Thursday, January 28, 2010


I took another stab at understanding fractals this morning. I was familiar with the psychedelic and spiral graphics, but wondered what defines them. Dictionary definitions do little to help. Even the Wikipedia page was a bit dense for someone with no mathematical inclination. I had the weakest of grasps on the concepts of self-similarity, iteration, and recursion. I thought I understood the example of a shoreline having the same configuration as you zoomed in on it, but wasn't getting the overall picture. Well, it was all laid out very nicely by British science fiction author Arthur C. Clarke (1917-2008) in the film Fractals: The Color of Infinity (click to watch in its entirety). Clarke explains how French/American mathematician Benoît B. Mandelbrot, the "father of fractal geometry," discovered the deceptively simple math formula behind real-world, nonlinear things like coastlines, plants, blood vessels, etc. (There is also a Nova episode about fractals.) It's all about how irregular things repeat their shapes to infinity when magnified. In other words, a small part of the shape has a similar appearance to the overall shape, as explained in understandable terms on If you want to know more, try Fractals Unleashed. If you like the math and science of factals, you may be interested in a comparison of fractals at the atomic and astronomical levels (Fractal Universe), a description of the types of fractals, or a guided look at finding these forms all around you (Fractals Everywhere). Armed with a basic understanding, it wondrous to appreciate the spiral of a shell, the tributaries of a river, or the texture of a broccoli (pictured). There is an extensive fractal gallery on Flickr.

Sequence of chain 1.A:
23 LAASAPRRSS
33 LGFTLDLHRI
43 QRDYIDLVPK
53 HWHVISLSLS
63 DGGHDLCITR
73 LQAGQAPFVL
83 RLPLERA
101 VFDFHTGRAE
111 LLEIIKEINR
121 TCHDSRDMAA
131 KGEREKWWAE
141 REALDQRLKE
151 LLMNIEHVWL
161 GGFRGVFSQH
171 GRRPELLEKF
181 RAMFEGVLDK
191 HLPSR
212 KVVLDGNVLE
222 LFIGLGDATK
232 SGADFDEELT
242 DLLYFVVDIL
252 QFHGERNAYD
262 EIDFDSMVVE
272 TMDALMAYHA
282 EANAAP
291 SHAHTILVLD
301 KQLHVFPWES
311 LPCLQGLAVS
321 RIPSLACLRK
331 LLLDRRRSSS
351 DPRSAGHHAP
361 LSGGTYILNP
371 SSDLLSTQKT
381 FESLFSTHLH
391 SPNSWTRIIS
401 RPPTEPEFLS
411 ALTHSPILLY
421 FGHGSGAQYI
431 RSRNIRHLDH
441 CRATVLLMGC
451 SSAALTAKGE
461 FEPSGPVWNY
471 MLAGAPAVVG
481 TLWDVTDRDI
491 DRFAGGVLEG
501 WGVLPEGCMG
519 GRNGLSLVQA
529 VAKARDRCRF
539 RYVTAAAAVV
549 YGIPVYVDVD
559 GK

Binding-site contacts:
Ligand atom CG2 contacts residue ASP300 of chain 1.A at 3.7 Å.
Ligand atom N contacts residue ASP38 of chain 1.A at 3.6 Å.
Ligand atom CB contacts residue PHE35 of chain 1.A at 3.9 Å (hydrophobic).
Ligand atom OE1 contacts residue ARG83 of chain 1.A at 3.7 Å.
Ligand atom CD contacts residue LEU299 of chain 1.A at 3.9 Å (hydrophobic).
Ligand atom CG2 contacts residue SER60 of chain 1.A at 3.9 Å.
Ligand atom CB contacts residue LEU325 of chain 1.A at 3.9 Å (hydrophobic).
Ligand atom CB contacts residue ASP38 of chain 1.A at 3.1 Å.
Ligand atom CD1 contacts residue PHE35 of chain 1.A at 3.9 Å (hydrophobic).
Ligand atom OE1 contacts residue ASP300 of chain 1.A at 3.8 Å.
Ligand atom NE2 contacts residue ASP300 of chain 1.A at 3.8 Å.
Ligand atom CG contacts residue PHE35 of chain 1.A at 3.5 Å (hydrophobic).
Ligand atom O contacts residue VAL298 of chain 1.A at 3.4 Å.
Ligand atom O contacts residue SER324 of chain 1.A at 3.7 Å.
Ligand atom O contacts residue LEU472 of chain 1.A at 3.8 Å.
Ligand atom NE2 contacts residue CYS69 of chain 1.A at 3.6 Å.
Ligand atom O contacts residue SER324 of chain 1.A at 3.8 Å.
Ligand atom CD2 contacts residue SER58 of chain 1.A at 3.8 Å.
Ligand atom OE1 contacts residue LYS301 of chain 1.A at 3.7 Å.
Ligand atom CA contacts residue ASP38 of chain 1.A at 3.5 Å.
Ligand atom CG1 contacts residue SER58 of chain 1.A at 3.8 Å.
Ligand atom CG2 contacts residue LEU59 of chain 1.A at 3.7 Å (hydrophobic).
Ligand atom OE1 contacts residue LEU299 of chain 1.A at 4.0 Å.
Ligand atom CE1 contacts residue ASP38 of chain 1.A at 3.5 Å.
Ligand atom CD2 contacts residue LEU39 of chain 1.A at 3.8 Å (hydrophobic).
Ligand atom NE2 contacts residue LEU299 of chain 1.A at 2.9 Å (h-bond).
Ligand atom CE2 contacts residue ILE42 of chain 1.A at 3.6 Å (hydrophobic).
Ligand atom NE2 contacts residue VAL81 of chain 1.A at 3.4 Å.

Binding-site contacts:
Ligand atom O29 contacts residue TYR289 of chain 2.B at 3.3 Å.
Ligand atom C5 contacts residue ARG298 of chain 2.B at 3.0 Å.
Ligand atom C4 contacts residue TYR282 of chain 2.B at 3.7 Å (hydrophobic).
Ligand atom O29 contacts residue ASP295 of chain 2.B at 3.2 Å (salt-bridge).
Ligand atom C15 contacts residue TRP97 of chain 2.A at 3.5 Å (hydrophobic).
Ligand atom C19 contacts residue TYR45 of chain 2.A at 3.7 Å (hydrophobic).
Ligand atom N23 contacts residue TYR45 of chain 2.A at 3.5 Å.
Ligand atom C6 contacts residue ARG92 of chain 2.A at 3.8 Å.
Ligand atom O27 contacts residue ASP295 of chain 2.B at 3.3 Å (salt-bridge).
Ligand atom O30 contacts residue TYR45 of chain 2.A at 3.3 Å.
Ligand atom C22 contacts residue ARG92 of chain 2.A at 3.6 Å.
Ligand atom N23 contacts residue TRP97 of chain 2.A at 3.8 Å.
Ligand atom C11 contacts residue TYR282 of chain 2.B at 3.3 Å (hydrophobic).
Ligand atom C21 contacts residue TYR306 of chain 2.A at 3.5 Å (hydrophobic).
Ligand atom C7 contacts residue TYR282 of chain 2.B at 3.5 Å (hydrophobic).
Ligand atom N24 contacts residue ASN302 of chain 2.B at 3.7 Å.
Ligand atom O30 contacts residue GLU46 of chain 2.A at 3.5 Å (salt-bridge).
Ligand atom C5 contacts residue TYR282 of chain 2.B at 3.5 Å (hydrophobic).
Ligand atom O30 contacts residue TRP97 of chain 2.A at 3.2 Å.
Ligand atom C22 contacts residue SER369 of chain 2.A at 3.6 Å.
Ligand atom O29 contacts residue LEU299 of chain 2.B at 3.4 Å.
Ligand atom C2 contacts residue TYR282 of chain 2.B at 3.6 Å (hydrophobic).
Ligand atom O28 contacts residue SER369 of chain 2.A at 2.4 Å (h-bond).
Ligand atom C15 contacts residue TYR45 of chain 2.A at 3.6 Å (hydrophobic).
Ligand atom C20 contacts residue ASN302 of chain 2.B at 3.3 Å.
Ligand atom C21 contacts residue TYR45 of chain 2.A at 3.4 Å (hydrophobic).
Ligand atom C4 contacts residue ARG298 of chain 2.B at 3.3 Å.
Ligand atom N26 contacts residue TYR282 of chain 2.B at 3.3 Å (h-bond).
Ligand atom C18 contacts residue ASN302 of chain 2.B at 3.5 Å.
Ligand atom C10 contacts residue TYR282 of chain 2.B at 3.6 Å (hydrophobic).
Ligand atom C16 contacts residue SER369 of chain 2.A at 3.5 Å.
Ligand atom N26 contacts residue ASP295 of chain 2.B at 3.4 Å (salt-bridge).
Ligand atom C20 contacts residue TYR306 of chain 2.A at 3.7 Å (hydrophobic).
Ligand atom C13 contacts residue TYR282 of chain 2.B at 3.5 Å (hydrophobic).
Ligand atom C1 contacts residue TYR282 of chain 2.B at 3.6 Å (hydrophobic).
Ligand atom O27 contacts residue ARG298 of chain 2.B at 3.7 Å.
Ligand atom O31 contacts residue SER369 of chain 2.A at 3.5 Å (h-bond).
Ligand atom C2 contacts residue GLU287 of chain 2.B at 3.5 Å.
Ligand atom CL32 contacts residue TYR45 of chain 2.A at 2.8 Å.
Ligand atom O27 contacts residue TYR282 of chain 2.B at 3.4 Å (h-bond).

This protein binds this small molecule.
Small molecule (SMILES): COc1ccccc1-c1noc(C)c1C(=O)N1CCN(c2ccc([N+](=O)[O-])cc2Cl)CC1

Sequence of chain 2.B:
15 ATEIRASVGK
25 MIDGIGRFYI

1 comment:

  1. I enjoyed the Arthur C. Clarke film immensely. Although I studied a bit of mathematics while pursuing my engineering degrees, I have always felt that it was a weak area for me (and my grades in math supported that feeling). So I had a very hard time understanding the coordinates for the spots on the screens were generated. However, upon seeing them I was immediately reminded of many experiences I had during the period 1968 to 1972, my college years. Unlike Arthur Clarke, I did use quite a number of illegal chemicals. There was an eerie similarity between the fractal images and many visual phenomena I experienced. And as was pointed out in the film, there are certain styles in art and decoration that are very reminiscent of the images generated with fractals. And those were exactly the kinds of art that we experimenting students sought out for clothes, wall hangings, etc. etc. I kept thinking that surely fractals must have been discovered in 1960 rather than 1980. They looked so familiar. Then to top it off, the sound track was performed by David Gilmour. He was lead guitarist for Pink Floyd, my favorite band right down to this day. I listen to them daily.

    So thank you. Absolutely fascinating.


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